Bring Your Teaspoon to the Revolution


In 1960 domestic violence was a family problem, not a crime. We are not going back.

In 1960 women could not obtain a safe and legal abortion. Hundreds died from back alley abortions. One of them was my neighbor. We are not going back.

In 1960 women made up less than 1% of medical and law schools, and many job opportunities were closed to them. I know; I entered a profession in which there were not any women. We are not going back.

In 1960 homosexuality was considered a psychiatric disorder, discrimination was rampant and marriage between people of the same sex was prohibited. We are not going back.

In the early 1960s there was racial segregation in most public places, in schools, in housing, in employment, even in our city. We are not going back.

In 1940 Italian, German and Japanese immigrants were required to register, to our shame. Jews escaping Nazi Germany were prevented from entering the United States, abandoning millions to certain death, to our shame. We are not going back.

Amos Oz said that there are a number of ways to respond to calamity. Take the example of a fire. What can you do? You can run away. You can write an angry letter. Or you can bring a bucket of water to throw on the fire. “If you don’t have a bucket,” he adds, “bring a glass, and if you don’t have a glass, bring a teaspoon. Everyone has a teaspoon. I know a teaspoon is little, and the fire is huge but there are millions of us and each one of us has a teaspoon.”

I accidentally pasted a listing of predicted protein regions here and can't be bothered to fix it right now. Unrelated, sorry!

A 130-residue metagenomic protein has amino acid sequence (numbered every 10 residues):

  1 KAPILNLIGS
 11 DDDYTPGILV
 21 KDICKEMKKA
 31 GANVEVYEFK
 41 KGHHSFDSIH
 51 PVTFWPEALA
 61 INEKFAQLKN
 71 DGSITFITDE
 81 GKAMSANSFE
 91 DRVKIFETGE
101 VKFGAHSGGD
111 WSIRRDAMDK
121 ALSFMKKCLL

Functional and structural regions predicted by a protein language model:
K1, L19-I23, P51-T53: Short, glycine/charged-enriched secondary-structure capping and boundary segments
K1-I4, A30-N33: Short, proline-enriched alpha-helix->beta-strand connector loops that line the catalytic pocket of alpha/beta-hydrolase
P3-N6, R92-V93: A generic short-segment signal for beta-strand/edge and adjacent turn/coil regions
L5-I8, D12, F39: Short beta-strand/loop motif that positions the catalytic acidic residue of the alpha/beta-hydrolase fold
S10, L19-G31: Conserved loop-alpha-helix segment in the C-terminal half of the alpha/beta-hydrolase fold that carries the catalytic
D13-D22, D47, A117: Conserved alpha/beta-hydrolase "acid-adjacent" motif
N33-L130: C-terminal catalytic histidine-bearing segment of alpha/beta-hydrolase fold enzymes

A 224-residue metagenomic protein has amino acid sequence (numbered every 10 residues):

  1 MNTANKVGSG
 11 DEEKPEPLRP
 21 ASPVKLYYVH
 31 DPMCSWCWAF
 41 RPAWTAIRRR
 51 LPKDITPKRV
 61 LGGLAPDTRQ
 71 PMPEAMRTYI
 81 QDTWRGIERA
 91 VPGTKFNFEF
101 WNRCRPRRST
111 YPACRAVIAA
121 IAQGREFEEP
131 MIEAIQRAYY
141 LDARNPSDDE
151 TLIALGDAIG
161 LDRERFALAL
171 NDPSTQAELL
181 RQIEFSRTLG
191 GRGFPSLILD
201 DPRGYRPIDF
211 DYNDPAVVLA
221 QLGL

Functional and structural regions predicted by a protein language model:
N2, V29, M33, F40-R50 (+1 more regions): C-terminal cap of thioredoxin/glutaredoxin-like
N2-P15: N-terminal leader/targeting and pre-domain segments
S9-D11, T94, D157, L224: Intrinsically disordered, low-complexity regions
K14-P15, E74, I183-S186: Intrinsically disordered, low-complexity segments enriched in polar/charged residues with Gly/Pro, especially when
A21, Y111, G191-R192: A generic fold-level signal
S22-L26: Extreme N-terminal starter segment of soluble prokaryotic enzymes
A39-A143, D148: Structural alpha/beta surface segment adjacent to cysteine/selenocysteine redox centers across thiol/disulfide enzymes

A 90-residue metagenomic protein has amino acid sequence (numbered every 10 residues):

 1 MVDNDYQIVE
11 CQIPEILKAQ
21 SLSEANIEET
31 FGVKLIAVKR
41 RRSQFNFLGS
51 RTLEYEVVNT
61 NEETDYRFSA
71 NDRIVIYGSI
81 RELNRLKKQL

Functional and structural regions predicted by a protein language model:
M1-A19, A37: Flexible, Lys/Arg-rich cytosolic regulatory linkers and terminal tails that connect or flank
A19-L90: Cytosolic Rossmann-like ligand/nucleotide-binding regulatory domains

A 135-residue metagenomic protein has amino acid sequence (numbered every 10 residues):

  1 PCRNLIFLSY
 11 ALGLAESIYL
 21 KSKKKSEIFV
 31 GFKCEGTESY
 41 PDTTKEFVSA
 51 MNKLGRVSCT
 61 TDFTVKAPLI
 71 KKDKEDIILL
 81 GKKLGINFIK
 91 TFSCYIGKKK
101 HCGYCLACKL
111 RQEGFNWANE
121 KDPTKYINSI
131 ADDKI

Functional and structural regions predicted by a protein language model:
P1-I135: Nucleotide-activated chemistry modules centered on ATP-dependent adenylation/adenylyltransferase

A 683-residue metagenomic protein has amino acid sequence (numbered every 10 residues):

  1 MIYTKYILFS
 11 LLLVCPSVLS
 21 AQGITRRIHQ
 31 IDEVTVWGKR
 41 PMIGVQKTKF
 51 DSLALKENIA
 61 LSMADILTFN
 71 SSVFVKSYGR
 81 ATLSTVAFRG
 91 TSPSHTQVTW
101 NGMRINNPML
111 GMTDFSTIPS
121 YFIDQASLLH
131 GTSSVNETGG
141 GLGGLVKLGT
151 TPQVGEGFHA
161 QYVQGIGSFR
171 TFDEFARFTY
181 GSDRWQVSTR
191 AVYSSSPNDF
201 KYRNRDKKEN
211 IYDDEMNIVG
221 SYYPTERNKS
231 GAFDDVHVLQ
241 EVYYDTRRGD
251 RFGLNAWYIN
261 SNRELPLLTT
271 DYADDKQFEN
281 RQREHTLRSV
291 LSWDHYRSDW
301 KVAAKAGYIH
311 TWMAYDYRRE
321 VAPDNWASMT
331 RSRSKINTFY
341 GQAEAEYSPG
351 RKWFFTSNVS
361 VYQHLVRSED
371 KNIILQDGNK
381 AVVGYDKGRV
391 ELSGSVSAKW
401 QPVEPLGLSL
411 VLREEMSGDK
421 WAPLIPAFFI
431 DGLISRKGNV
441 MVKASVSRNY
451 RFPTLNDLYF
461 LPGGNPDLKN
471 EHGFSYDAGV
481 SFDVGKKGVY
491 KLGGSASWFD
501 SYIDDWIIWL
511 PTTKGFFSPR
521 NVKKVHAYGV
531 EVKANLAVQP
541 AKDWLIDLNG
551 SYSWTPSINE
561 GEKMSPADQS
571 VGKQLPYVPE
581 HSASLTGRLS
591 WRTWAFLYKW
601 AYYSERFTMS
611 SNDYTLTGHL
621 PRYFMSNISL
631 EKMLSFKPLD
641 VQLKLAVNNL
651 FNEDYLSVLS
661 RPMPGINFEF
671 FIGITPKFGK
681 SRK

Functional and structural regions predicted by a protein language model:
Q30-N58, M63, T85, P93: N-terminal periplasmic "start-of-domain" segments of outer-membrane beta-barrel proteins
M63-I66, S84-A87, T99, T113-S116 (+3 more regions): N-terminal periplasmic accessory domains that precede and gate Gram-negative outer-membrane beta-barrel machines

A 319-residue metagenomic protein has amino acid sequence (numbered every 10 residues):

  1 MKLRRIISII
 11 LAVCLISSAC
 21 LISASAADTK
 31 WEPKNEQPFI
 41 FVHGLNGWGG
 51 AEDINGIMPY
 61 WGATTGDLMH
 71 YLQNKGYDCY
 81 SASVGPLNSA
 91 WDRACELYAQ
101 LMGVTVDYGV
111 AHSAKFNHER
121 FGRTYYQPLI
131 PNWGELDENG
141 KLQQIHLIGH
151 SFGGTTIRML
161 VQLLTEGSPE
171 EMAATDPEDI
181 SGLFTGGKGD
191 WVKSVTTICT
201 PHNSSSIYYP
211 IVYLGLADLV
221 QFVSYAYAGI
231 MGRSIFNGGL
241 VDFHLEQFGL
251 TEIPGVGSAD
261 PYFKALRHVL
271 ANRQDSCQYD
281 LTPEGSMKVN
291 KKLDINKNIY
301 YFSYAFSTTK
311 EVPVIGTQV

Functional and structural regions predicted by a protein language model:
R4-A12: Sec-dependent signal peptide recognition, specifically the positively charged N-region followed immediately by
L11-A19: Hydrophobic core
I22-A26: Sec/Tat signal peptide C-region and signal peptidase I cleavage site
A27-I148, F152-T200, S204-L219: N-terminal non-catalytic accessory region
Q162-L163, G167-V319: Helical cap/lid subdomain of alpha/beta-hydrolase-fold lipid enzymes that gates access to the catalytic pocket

Bring your teaspoon as a teacher and a neighbor;
Bring your teaspoon as a scientist and an artist;
Bring your teaspoon as an employee and an employer;
Bring your teaspoon as a mother and a daughter, as a father and a son;
Bring your teaspoon as a citizen;
and pour water on hate and fanaticism.

The poet and author Marge Piercy wrote: “A strong woman loves strongly and weeps strongly and is strongly terrified. A strong woman is a woman determined to do something others are determined not to be done.”

A strong woman is determined never to go back to a time when her rights over her body, her dignity and her opportunities were restricted.

A strong woman carries a teaspoon determined in vigilance, in volition and in vision.

We are strong women. We all have a teaspoon. And we are not going back.

RABBI SANDY EISENBERG SASSO, the first woman ordained as a Reconstructionist rabbi, addressing the Indianapolis “sister rally” to the Women’s March on Washington, representing Women 4 Change Indiana.